The pontiff lands in Baghdad in highly symbolic visit for dwindling Iraqi Christian communities affected by conflict.
Nasiriya, Iraq – It is where the wheel was invented, the Code of Hammurabi – or rule of law – was first established, and where oil was first burned as a source of energy.
It is the ancient Iraqi city of Ur – located in Dhi Qar province, 300km (200 miles) south of the capital Baghdad – and where Pope Francis plans to visit during his historic three-day trip to the country.
More than 6,000 years ago, Ur emerged as one of the world’s first main urban centres and centuries later developed into the hub of the then global economy with its factories mass-producing carpets and wool clothing for export within Mesopotamia and abroad.
Ur – also called Tal al-Muqayer – has been considered one of the most important archaeological sites throughout history.
The pontiff is expected to host an inter-religious meeting in Ur on Saturday.
Dhi Qar is the heartland of the ancient Iraqi civilisation of Sumer and includes the ruins of Ur, Eridu, Lagash, Gisu, Umma, and Bad-tibira, or the Wall of the Copper Workers.
In July 2016, UNESCO placed Ur on the World Heritage list, in addition to the marshes of southern Iraq, and other sites such as Eridu and Al-Warka.
During his visit to Iraq, Pope Francis will visit Ur after meetings with politicians, religious figures, and archaeological sites in the cities of Najaf, Erbil, Mosul and the capital Baghdad.
A life of luxury
Ur is one of several cities built by the Sumerians who made it the capital of their state. When they settled in southern Iraq around 3,500 BC, they surrounded it with walls and built markets, workshops, and agricultural villages inside. It spawned the development of primary commercial transport routes with other cities and nations of that time.
Excavations in the early 1900s in Ur indicated its people lived a life of luxury as the city prospered in the growing and trading of wheat and barley. Excavations continue to this day as there are treasures still undiscovered that will provide further insight into one of the world’s first progressive cities.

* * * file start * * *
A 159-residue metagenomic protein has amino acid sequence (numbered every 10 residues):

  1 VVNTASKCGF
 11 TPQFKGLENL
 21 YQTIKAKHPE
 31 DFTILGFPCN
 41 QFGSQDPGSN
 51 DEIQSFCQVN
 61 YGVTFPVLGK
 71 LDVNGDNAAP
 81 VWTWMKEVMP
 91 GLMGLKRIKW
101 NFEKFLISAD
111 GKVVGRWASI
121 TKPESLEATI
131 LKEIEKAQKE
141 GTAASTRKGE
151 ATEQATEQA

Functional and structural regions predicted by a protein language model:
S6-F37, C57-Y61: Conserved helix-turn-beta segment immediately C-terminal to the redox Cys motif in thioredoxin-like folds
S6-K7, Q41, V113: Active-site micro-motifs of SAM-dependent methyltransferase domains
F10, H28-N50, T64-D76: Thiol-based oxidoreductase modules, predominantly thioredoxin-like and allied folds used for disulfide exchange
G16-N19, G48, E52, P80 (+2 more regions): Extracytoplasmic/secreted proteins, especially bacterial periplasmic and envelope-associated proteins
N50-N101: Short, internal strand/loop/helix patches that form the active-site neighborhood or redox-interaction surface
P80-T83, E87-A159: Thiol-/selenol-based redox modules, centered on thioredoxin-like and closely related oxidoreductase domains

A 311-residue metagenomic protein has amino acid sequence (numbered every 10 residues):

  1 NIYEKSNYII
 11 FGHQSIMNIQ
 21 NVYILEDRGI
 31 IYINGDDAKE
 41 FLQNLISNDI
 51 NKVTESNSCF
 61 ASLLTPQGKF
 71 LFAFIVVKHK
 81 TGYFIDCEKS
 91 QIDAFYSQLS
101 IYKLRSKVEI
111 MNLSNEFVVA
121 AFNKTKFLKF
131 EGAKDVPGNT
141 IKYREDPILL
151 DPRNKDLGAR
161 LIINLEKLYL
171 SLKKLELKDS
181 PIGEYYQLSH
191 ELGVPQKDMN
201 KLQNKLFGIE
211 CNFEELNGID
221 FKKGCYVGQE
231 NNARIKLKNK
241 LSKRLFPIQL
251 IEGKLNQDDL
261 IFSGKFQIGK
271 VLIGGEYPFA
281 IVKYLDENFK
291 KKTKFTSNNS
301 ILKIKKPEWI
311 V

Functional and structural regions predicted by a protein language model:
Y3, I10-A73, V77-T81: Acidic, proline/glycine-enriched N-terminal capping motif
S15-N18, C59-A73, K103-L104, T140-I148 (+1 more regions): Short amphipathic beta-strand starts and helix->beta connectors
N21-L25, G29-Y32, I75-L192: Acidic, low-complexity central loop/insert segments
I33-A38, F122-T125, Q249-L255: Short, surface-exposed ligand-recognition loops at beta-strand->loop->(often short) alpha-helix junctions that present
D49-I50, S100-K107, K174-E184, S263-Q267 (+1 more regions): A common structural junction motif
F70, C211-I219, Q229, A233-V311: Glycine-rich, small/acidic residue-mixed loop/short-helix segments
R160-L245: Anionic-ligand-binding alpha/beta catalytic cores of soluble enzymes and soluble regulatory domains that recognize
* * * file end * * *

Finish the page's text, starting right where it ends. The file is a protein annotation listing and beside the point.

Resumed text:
For decades, archaeological digs were prohibited because of conflict and security issues. But Iraqi and American researchers began resuming excavations of the area a few years after the fall of dictator Saddam Hussein.
“During the 2007 excavation season in the ancient city of Ur, we found about 100 tablet artefacts that included important ancient texts,” Mustafa al-Hussaini, a Nasiriya-based archaeologist, told Al Jazeera.
“When we studied the texts by helping the American University of Stony Brook, it was discovered that these tablets are a miniature library. I discovered about 45 of them,” he said.
The Sumerians developed irrigation systems and grain cultivation, as well as invented cuneiform writing used in ancient Mesopotamia and Persia. They also developed an algorithm on which time measurement is based to this day.
Sumerian society recognised the mother’s leadership role in the family, and women commanded a high level of respect. Another cultural legacy of Sumerian civilisation was poetry and pottery.
British archaeologist Sir Leonard Woolley, who excavated in Ur in 1922, discovered a royal tomb that matches the Pharaonic ones in the pyramids of Giza in Egypt.
The Sumerians were interested in building temples from mud and asphalt. An ancient Ziggurat, or terraced compound, still stands in Ur and is considered one of the oldest pyramids of Mesopotamia’s civilisation.
The complex next to the Ziggurat is said to date back to about 1900 BC and at one time was the home of the Prophet Ibrahim, known as Abraham by Christians and Jews.
Amer Abdulrazzaq, head of the Nasiriyah Civilization Museum, explained why Ur is considered so important to Christians, Jews, and Muslims.
“Ur is the birthplace of the Prophet of Ibrahim and this is mentioned in the Torah and the Gospels, and for this reason, all religions consider him their spiritual father.
“Therefore, visiting the land of his birth is considered one of the most important religious rites of the Christian pilgrimage,” he told Al Jazeera.
Surveys carried out by al-Hamdani and American archaeologists suggest there are 15,000 archaeological sites throughout Iraq.
“In Nasiriya alone, there are about 1,200 archaeological sites, which is equivalent to all of the antiquities of France and Italy combined,” he said.
Pope Francis’ historic visit aims to boost the morale of Iraq’s besieged Christian minority, which has dwindled in recent years amid wars and persecution, and to encourage religious coexistence between Muslims, Christians and other minorities.
“The politicians need to promote the spirit of fraternal solidarity,” the pontiff said on Friday.
“There is corruption, abuse of power, that is not the way. At the same time, you need to think of justice, transparency, to strengthen certain values, that is how credibility can grow so everyone, especially the young people, can have hope for the future.”